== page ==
Lessons in politics

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We finished watching Twilight on Friday after school. About twelve girls and three boys showed up to see the end of Edward and Bella’s opening courtship. Most of them were my students, but I picked up a few strays. I had stopped at Costco the night before to get pretzels and popcorn. Students brought pop, flaming Cheetos and chili-flavored, mango lollipops. I added Oreos and Jolly Ranchers. We had a party. To the best of my knowledge, there’s no rule against parties after school.

My challenge was nonetheless staying under the radar. I explained to students who wanted to be out in the halls, and students who were erupting in those special, high-pitched screams that only middle school girls seem able to produce, why we needed to be quiet. We were not yet against the rules. We did not want to inspire the administration to create a new rule.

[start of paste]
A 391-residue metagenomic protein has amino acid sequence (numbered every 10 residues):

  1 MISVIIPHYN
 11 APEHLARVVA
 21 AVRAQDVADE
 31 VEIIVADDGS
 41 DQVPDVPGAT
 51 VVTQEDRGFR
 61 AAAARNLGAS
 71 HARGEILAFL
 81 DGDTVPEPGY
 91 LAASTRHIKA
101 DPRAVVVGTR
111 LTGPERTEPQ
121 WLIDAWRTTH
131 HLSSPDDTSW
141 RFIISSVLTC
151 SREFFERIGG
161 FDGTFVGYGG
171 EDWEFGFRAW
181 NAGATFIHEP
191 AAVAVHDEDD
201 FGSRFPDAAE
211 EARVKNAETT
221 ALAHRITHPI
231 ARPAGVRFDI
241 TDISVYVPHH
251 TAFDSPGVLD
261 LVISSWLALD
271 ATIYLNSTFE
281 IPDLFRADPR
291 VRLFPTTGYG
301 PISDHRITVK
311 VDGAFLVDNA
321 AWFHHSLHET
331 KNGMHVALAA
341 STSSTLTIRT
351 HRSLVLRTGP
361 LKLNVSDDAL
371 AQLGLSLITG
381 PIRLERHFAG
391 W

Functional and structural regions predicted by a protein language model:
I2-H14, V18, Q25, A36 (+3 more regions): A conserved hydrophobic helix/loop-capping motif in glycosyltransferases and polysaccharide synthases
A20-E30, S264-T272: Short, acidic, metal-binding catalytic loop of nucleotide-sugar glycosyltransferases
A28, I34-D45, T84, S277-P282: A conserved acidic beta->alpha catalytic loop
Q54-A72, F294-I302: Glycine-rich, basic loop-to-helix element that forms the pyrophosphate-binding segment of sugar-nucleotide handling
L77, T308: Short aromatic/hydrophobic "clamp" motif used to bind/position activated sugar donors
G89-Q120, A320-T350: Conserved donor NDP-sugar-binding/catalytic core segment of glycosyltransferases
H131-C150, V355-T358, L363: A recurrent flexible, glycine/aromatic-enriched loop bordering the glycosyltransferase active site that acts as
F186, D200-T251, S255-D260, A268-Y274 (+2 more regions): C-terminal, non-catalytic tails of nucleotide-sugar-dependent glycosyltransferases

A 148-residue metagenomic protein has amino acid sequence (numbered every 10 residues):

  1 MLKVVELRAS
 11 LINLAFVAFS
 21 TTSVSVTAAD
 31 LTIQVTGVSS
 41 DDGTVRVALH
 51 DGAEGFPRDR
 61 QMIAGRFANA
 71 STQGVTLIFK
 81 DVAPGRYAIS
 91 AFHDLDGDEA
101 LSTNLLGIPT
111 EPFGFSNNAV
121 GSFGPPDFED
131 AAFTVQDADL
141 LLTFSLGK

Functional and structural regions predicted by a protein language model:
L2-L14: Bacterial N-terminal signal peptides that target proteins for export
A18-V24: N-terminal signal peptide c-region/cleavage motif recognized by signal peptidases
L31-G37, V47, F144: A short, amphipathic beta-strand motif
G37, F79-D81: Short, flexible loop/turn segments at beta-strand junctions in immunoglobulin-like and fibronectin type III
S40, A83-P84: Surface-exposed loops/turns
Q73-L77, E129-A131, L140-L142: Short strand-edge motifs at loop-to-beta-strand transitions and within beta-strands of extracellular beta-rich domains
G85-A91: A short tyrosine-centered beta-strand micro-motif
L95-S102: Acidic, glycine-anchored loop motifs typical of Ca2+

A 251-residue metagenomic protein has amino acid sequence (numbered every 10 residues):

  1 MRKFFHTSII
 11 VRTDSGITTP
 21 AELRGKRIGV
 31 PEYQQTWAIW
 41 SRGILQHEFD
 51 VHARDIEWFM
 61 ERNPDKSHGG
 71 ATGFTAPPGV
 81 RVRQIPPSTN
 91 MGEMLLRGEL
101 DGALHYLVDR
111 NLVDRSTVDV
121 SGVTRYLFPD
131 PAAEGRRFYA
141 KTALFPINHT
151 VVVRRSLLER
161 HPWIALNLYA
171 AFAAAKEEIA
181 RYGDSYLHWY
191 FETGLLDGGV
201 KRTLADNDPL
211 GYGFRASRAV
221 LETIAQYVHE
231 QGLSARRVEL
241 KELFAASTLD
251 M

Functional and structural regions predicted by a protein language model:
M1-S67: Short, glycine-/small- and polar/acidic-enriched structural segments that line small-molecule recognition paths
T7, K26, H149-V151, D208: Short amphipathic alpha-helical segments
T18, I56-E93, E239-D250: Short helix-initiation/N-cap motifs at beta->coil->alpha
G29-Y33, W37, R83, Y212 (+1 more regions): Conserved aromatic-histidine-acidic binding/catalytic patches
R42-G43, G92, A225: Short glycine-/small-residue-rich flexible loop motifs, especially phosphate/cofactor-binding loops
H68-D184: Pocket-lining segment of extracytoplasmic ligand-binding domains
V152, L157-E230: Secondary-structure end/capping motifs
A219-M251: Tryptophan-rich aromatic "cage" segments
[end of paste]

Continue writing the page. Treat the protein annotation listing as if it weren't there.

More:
Upon reflection, I wonder what lesson I was subtly teaching. Every moment when a teacher explains how the world works has the potential to affect a student’s worldview. Most of the girls want to start New Moon after school soon, so they were listening. I had my teachable moment and I used it to teach … what lesson? Push the limits quietly? Watch out for authority figures?

All it takes is one word to shut down the movies, though, so I can’t say I made a mistake in my approach. I’m not sure why the administration would shut down afterschool movie viewing, but then I don’t understand why students can’t eat anything except food specifically provided by the cafeteria (most of which is inedible) during the school day. I’m not sure why I can’t put pictures of my pets in my PowerPoint, as demanded by my Assistant Principal, for fear I will distract students. If pictures of dogs are too much for their frail little minds at this stage, we might as well shut the school doors now. Their chances of handling the real world are next to nil when one wheaten terrier drags them over the edge of the learning cliff.

In a couple of weeks, we will quietly stage New Moon on another Friday afternoon. If no one talks to me on Monday, that is.